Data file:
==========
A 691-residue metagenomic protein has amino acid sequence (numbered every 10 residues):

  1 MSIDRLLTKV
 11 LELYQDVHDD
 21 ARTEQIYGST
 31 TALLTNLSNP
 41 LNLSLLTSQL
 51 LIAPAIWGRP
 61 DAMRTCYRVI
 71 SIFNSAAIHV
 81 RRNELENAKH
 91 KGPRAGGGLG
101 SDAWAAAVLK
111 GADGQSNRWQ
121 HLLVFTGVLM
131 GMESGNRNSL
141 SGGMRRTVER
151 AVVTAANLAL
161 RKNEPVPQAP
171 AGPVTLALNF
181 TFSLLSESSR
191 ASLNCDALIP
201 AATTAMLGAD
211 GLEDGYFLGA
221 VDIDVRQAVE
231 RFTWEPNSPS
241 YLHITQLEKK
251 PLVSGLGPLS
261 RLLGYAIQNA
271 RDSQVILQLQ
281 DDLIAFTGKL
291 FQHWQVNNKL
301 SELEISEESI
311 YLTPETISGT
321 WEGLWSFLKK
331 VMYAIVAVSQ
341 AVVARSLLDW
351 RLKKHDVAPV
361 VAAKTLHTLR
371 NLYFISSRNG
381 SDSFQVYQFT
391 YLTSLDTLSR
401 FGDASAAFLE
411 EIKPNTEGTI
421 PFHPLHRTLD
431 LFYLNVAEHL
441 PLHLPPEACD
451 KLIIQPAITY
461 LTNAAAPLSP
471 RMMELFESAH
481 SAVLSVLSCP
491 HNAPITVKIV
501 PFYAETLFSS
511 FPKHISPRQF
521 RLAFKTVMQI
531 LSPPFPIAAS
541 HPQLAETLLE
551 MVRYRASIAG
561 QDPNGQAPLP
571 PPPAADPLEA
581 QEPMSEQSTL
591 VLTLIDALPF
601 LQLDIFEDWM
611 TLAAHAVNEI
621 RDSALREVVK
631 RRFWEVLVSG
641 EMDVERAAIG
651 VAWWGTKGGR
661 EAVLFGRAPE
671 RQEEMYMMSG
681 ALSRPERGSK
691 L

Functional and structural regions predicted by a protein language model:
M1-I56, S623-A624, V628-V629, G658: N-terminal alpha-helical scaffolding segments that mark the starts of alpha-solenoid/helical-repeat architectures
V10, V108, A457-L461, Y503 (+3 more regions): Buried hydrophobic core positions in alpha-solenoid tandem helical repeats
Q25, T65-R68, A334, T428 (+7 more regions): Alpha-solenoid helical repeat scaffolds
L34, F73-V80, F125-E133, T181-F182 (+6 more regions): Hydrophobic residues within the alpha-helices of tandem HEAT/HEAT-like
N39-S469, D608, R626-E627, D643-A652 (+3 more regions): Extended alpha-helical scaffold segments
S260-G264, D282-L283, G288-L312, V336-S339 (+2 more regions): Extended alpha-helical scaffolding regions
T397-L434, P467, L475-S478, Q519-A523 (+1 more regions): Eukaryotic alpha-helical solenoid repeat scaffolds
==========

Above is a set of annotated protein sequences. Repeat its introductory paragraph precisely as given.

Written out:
A 691-residue metagenomic protein has amino acid sequence (numbered every 10 residues):